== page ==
A number of high-profile examples have been brought to my attention that highlight the need for the international community, the United Nations and other international organisations to take action against those who refuse to be bound by the letter and the spirit of the conventions.

In October, we were all horrified by the actions of the Taliban gunmen who brutally murdered three women aid workers, including one Briton, 40-year-old Jacqueline Kirk. The aid workers were ambushed by gunmen 30 miles outside Kabul in the province of Logar, while travelling from Gardez in the east of Afghanistan to Kabul. The gunmen ignored the laws of war and did not feel bound by conventions. Ms Kirk and her colleagues were working for the International Rescue Committee. They were not soldiers, part of the coalition of the willing or there to wipe out the Taliban—that is the job of our soldiers. Ms Kirk was there to support innocent civilians. She had no knowledge of warfare, but expertise in children’s education programmes. The Taliban gunmen did not care. Their spokesman went as far as to claim that they attacked the vehicle in which Ms Kirk and her colleagues travelled because it was carrying military personnel, “most of them women.” He added to the Associated Press by phone:

Although the introduction of the red crystal symbol is welcome, I do not believe that the Taliban would show it any more respect than it has shown existing aid workers. It is not clear that the red crystal would have protected the five international aid workers who were kidnapped or held hostage in Afghanistan in the first half of 2008, or the dozens of Afghan aid staff working daily for non-governmental organisations.

There are other examples of aid workers being brutally attacked and mistreated in conflicts. Sadly, the case involving Ms Kirk is not a one-off, but an all-too-regular occurrence. In 1996, three International Committee of the Red Cross relief workers were killed in Burundi, despite travelling in a vehicle that was clearly marked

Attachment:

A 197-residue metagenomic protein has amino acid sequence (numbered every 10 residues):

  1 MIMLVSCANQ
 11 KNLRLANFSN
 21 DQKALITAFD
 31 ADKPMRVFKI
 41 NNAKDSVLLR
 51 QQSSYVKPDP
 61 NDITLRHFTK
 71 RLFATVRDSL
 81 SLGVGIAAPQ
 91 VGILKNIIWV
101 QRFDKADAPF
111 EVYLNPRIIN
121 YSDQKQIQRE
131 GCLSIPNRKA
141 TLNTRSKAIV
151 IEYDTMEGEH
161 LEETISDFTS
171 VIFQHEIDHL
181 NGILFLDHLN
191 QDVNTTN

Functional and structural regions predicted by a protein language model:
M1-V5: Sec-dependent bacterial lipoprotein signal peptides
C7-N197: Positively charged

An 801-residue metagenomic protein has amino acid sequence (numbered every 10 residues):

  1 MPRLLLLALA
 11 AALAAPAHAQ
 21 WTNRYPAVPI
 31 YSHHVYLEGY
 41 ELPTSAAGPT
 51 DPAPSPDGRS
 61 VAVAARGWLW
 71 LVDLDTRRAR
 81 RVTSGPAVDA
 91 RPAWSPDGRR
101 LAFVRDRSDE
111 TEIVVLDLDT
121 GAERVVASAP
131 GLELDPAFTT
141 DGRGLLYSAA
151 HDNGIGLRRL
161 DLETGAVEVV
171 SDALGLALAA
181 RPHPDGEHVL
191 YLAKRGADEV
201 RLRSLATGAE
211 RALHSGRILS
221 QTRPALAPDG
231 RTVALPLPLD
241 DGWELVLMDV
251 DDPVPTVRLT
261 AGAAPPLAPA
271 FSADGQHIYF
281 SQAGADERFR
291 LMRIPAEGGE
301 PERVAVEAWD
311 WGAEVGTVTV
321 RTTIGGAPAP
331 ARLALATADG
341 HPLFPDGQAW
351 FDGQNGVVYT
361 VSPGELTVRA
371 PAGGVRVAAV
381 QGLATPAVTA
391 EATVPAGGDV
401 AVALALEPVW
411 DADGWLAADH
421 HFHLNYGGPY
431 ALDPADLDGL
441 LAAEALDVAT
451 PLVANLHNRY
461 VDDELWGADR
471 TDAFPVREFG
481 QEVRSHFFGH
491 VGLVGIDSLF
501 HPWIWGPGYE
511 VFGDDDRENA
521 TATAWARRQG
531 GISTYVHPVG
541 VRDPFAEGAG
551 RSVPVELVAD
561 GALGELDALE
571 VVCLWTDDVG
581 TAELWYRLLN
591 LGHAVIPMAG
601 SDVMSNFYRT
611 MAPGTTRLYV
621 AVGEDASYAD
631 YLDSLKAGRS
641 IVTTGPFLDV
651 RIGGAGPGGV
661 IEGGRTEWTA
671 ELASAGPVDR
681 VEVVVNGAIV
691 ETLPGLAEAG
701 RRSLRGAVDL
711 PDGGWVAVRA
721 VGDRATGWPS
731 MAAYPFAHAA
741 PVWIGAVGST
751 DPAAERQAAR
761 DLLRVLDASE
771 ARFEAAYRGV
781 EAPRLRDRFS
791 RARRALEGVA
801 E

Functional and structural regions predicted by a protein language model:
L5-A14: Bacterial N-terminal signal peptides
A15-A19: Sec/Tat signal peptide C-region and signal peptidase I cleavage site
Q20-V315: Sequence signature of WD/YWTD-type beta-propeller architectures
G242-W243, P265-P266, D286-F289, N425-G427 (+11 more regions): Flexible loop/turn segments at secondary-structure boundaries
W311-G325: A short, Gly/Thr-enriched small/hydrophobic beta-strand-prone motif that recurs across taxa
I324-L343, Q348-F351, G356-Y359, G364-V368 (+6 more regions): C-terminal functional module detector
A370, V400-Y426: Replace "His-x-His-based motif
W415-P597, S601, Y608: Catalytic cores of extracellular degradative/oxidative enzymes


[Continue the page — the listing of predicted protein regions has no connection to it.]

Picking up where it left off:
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with the red cross emblem. Four ICRC staff were killed in south Sudan by the Sudan People’s Liberation Army in 1999—they were abducted in February and executed a few weeks later in April. In the Democratic Republic of the Congo in 2001, two vehicles clearly marked with the red cross emblems were attacked, resulting in the deaths of six ICRC workers. The co-pilot of a Red Cross plane was killed after his plane was shot down in Sudan in 2001. Peace activist Ken Bigley was brutally beheaded in Iraq. In March 2007, a German aid worker was shot dead by gunmen in northern Afghanistan. In July 2007, two South Korean aid workers were shot dead. Suicide bombers in Iraq have attacked ICRC headquarters. In February, two aid workers for French organisation Aide Médicale Internationale were ambushed and shot dead south of Darfur. Only last week, a 39-year-old Sudanese relief worker was shot by gunmen in Sudan, who were attempting to steal a satellite phone facility. In Sri Lanka, a CARE International humanitarian worker was killed in a no-fire zone in the Vanni area in the north.

The Agency Co-ordinating Body for Afghan Relief—ACBR—has reported that there was a 50 per cent. increase in insurgent attacks in 2008 compared with the previous year. Those actions and the contempt that some show towards humanitarian workers and the emblems under which they act undermine efforts to bring peace to areas of conflict.

Mr. Chope: The ghastly list that my hon. Friend has read out will cause everybody much concern, but to what extent have the perpetrators been prosecuted?

Bill Wiggin: I do not think that there have been any prosecutions. The Government’s efforts in the legislation enable British people to be prosecuted, but not the perpetrators of the atrocities. Although it is right to have the legislation in place here, I emphasise that no one has been punished for the atrocities.

Mr. Swire: Let me repeat my earlier point. Although it is important that the international community comes down hard on those who ignore the symbols—incidences of that have unfortunately increased of late—it should also come down hard on those who misuse the symbols in times of war. Does my hon. Friend agree that existing provisions for fines and so on are woefully inadequate unless they are enforced, and also, as they stand, inadequate law?

Bill Wiggin: I agree with my hon. Friend—I usually do; he is very wise—but, tragically, enforcement is not possible. Aid workers are needed and they go into those areas because there is lawlessness, no enforcement and humanitarian need. Food for the world exists; bad governance means that it does not get to the people who need it most.

Mr. Burns: Is not it a sad fact of life that the legislation could include as harsh a punishment as one wanted, but many areas are so lawless and experience such a breakdown of law and order that, unless one catches the perpetrators of the atrocities, little can be done?